We know that the calories from an apple aren’t the same as the calories from a fun-size Snickers bar. So how do I factor that in when I’m reviewing my overall daily calorie counts? Should I be concerned that my calories are exceeding 2,000 even if I review the foods consumed and see whole foods rather than processed and healthy choices rather than desperate ones? –Candice M.
A Calorie is a Calorie is a Calorie, scientifically. So, if you are trying to lose weight, then YES, you should be concerned if you are going over your daily target.
However, your body processes and responds to them differently, which is what I think you’re referring to as not being the same. Digestive and metabolic responses vary with the source and content of fat, carbohydrate, and protein; though these differences are small. Your intake would need to be extreme to really observe separate outcomes.
For example, exclusive daily intake of only a micronized protein, short chain fat and simple carbohydrate drink might cause a gain, versus the same Calories from whole foods. The reason for this is that it has easily digested and absorbed components which can mean a faster rise in blood sugar and perhaps insulin response, and this is a stimulus for fat deposition. Again, this would have to be the only thing that you consumed all day, every day and over a long period of time. This is not healthy, and most certainly not recommended.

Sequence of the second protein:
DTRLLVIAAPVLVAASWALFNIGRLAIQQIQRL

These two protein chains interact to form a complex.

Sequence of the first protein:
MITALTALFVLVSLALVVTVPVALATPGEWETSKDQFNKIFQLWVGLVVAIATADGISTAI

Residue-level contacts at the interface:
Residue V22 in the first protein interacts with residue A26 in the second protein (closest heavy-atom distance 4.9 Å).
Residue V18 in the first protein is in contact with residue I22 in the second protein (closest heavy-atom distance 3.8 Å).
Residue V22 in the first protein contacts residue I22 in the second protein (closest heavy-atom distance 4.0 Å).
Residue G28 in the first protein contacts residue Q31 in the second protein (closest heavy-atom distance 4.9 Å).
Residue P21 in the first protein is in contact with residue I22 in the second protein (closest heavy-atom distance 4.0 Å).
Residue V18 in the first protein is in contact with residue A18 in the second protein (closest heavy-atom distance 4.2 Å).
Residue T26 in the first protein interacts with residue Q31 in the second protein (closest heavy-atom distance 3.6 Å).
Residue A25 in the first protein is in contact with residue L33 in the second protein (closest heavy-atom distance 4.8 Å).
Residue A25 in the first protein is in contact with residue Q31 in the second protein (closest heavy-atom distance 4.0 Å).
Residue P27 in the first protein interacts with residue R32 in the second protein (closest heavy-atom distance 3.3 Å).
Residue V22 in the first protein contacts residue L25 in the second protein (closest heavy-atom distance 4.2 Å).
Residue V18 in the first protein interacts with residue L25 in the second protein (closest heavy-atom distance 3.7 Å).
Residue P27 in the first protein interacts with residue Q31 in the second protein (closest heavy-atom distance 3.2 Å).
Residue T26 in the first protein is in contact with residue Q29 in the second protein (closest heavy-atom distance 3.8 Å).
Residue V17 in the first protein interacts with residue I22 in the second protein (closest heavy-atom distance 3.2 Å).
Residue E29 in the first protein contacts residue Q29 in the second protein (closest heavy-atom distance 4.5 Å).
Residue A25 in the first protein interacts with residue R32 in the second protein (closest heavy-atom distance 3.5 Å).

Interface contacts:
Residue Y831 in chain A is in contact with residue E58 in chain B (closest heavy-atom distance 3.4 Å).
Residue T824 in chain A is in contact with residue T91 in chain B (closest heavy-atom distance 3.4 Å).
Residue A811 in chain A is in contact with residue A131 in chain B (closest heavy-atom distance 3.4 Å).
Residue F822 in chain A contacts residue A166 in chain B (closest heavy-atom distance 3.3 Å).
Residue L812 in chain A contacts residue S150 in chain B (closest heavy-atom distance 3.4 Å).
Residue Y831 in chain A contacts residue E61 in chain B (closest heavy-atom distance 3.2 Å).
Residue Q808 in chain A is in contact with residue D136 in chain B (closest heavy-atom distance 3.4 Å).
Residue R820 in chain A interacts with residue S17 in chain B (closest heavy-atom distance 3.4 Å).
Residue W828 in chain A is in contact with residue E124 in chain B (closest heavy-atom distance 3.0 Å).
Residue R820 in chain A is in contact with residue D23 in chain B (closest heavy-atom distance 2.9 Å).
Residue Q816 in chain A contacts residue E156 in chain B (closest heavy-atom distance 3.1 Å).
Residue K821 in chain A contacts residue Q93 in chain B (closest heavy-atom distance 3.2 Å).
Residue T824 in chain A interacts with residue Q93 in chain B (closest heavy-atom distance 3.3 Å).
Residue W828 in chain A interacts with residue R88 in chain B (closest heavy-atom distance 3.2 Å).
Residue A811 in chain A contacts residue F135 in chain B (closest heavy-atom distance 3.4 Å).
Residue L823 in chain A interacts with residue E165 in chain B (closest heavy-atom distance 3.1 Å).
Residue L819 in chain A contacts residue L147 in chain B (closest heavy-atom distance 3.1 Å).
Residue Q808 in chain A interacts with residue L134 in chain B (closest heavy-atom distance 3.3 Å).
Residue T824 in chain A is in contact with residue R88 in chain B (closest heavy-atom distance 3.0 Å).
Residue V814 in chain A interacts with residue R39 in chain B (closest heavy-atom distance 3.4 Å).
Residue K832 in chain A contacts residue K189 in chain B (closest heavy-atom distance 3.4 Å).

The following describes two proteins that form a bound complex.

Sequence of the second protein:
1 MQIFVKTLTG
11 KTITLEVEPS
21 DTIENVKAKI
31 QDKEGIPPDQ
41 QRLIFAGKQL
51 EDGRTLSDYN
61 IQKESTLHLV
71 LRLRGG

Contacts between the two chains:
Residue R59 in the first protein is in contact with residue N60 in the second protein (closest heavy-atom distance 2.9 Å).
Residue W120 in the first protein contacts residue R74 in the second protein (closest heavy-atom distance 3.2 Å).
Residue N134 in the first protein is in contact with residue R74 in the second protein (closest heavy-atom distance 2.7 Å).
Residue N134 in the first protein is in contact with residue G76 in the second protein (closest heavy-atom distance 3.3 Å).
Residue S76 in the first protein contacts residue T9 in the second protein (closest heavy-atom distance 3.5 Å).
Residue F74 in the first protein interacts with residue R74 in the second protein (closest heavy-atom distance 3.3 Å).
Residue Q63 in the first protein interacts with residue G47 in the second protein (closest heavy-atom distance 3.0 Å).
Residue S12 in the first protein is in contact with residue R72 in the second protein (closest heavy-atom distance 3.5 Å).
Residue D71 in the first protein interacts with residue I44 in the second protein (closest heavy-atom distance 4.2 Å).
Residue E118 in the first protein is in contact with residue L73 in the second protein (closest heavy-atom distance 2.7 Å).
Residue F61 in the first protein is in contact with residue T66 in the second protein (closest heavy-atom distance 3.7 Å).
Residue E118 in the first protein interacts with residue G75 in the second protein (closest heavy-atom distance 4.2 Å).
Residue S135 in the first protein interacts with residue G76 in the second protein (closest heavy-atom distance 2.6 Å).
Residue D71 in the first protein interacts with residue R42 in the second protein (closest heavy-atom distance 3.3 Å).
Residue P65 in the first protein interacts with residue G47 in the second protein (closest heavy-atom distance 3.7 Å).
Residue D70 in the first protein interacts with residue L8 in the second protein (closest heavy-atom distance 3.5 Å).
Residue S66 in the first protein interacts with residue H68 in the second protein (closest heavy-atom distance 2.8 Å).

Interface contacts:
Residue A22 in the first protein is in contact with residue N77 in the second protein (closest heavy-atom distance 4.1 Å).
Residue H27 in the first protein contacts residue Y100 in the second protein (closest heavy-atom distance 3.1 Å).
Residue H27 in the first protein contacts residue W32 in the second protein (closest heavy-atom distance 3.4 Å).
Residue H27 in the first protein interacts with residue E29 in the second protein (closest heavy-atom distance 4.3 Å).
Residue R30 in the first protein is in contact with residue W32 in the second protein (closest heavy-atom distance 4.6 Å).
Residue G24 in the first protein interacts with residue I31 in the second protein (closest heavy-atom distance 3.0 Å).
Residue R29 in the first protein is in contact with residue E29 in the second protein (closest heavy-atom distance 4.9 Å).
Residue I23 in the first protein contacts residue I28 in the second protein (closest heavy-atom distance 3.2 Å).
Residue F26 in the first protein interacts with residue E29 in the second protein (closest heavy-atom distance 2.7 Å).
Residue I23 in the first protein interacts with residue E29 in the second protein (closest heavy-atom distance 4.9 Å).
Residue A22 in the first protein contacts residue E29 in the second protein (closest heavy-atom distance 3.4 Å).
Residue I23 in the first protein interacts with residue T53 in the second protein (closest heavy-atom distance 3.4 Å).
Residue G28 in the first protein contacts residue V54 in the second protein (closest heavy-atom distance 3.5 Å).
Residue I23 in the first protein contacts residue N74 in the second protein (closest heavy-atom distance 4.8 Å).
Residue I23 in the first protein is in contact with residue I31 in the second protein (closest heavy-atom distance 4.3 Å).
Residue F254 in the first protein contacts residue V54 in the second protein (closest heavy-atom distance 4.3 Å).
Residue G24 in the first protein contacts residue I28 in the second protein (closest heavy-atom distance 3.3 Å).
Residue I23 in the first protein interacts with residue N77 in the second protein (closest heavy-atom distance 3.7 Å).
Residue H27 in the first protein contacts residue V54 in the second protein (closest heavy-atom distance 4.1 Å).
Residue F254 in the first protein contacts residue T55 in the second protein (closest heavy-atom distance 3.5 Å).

So to answer your questions:
A) My suggestion as to how you can factor the difference between wholesome foods and junk into your Calorie counts is this: assume you’ve taken in 5% fewer Calories if you’ve consumed over 25 grams Dietary Fiber for the day. Since fiber is non-caloric, that’s approximately 100 Calories (4 Calories per gram for other carbohydrates) you’ve freed up.
B) If you’re surpassing your goal with great choices, I’d still keep an eye on the scale every now and then. It seems a specific Calorie target may be arbitrary anyway. One’s actual metabolic rate is rarely measured (by indirect calorimetry test), thus equations predicting how much energy you need are just an estimate, anyway.
– Debbie J., MS, RD
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